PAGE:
Sexuality is a fundamental part of being human. In every culture, the child-bearing woman is venerated; obviously, times have changed with technology that has permitted humans to make love without making babies. Nevertheless, we still have the same sexual instincts as those humans who had no access to contraception.

We seem to enjoy identifying ourselves–I’m Christian, I’m Hindu, I’m European, I’m Jewish, I’m straight, I’m lesbian, I’m gay. We don’t seem to go beyond labels.
The human mind is thus very dualistic: gay or not. Straight or not.
If I’m part of a religious tradition, I may well adopt their sexual codes of conduct. My individual sexuality may thus be subsumed under a cultural or religious sexuality.
If I’m not, then may I have no “easy answer” to sexuality or how I conduct myself.
Living with this lack of an easy answer was difficult for me. My mind wants to know: “am I gay or am I straight?!?!”, but I’ve found that in letting go of this search for security, I’ve found peace.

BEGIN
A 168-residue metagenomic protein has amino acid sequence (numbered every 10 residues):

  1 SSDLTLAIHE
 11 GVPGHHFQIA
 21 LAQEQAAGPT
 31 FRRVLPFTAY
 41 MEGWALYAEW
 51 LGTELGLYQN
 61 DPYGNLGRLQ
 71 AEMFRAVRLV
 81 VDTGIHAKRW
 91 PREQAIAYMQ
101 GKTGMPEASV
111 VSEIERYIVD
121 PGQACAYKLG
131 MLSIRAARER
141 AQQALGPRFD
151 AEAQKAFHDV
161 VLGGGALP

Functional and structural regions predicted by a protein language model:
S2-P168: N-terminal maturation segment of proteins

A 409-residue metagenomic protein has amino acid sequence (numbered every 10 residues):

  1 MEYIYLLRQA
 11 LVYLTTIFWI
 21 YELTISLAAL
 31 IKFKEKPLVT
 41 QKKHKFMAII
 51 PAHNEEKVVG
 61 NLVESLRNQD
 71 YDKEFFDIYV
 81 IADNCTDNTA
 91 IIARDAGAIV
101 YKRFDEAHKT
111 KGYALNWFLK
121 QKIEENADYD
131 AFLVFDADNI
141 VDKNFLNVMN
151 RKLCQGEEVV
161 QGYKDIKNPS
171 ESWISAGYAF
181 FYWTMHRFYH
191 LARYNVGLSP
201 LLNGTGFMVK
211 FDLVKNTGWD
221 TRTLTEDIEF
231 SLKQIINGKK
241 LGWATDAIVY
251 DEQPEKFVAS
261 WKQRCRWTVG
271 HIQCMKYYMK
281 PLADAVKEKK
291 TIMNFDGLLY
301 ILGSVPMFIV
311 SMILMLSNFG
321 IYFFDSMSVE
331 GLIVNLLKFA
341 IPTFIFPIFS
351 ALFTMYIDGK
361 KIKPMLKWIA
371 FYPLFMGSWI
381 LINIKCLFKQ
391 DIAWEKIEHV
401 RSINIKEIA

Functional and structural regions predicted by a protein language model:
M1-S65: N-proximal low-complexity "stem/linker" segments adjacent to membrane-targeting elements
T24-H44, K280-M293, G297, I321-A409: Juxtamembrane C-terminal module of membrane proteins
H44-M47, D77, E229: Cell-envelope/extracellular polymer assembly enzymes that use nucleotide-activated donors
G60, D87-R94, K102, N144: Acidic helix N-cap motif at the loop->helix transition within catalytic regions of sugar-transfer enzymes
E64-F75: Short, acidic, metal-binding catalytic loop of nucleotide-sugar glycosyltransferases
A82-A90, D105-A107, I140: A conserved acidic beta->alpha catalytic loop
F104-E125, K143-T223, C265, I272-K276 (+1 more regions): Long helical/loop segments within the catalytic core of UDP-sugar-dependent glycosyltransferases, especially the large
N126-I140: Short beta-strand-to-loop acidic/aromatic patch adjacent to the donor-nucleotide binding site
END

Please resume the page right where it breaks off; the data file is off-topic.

For me, my sexuality happens to be expressed in a monogamous heterosexual relationship.For others, it may well not be. But I’ve found it important (for myself) not to confuse “finding peace” with “being in a monogamous heterosexual relationship” for me. HOCD convinced me that they were the same thing: to be with a woman (since I’m a man) meant being happy. However, I’ve been in such relationships and miserable. I’ve had to work hard on myself to get to a point where I can see through the cloud of HOCD to actually appreciate this relationship with fresh eyes. And I love my life now, and I’m very grateful for my relationship.
Anyway, if my perspective is interesting or helpful to anyone, here’s a link to my book on recovery from HOCD: